The Digital Media in Lithuania: Combating Disinformation and Fake News Cover Image

The Digital Media in Lithuania: Combating Disinformation and Fake News
The Digital Media in Lithuania: Combating Disinformation and Fake News

Author(s): Aelita Skaržauskienė, Monika Mačiulienė, Ornela Ramasauskaite
Subject(s): Communication studies, ICT Information and Communications Technologies
Published by: Vysoká škola ekonomická v Praze
Keywords: Fake news;Disinformation;Collaboration;Digitalization;Media

Summary/Abstract: The prevalence of so-called “fake news” is a relatively recent social phenomenon that is linked to disinformation, misinformation and other forms of networked manipulation facilitated by the rise of the Internet and online social media. The spread of misinformation is among the most pressing challenges of our time. Sources from which disinformation originates are constantly changing and present an enormous challenge for real-time detection algorithms and more targeted science based socio-technical interventions. The primary aim of this paper is to illuminate the practices and interpretations, focusing on three perspectives: general attitudes to fake news, perceived interaction with disinformation and opinion on counteraction with respect to fake news. The innovative character of the research is achieved by the focus on community solutions to combat disinformation and the collaboration between media users, media organizations, scientists, communication managers, journalists and other important actors in the media ecosystem. Based on insights from interviews with communication field experts, the paper sheds light on the efforts of Lithuanian society to confront the problem of fake news in digital media environment. Lithuania is also an interesting case study for fake news due to its status as a former Soviet state now in the EU. Our research indicates that not all media users are prepared and/or have the necessary competencies to combat fake news, so that citizen engagement might actually negatively influence the quality of the counteraction process. Indeed, proactive citizens’ organizations and NGOs could be an important catalyst fostering collaboration between stakeholders. The responsibility of governments could be to create the structures, methodologies and supporting educational activities to involve the stakeholders in collaborating activities combating disinformation.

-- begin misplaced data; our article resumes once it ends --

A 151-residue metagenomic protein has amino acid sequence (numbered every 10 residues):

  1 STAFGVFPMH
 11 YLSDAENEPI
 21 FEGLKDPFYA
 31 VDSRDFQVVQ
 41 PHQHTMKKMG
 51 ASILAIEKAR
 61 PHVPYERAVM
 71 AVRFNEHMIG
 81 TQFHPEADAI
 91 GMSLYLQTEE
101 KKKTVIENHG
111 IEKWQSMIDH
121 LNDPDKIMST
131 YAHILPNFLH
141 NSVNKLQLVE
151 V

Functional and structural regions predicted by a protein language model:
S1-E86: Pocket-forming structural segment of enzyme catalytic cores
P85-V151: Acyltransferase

• Issue Year: 9/2020
  • Issue No: 2
  • Page Range: 74-91
  • Page Count: 18
  • Language: English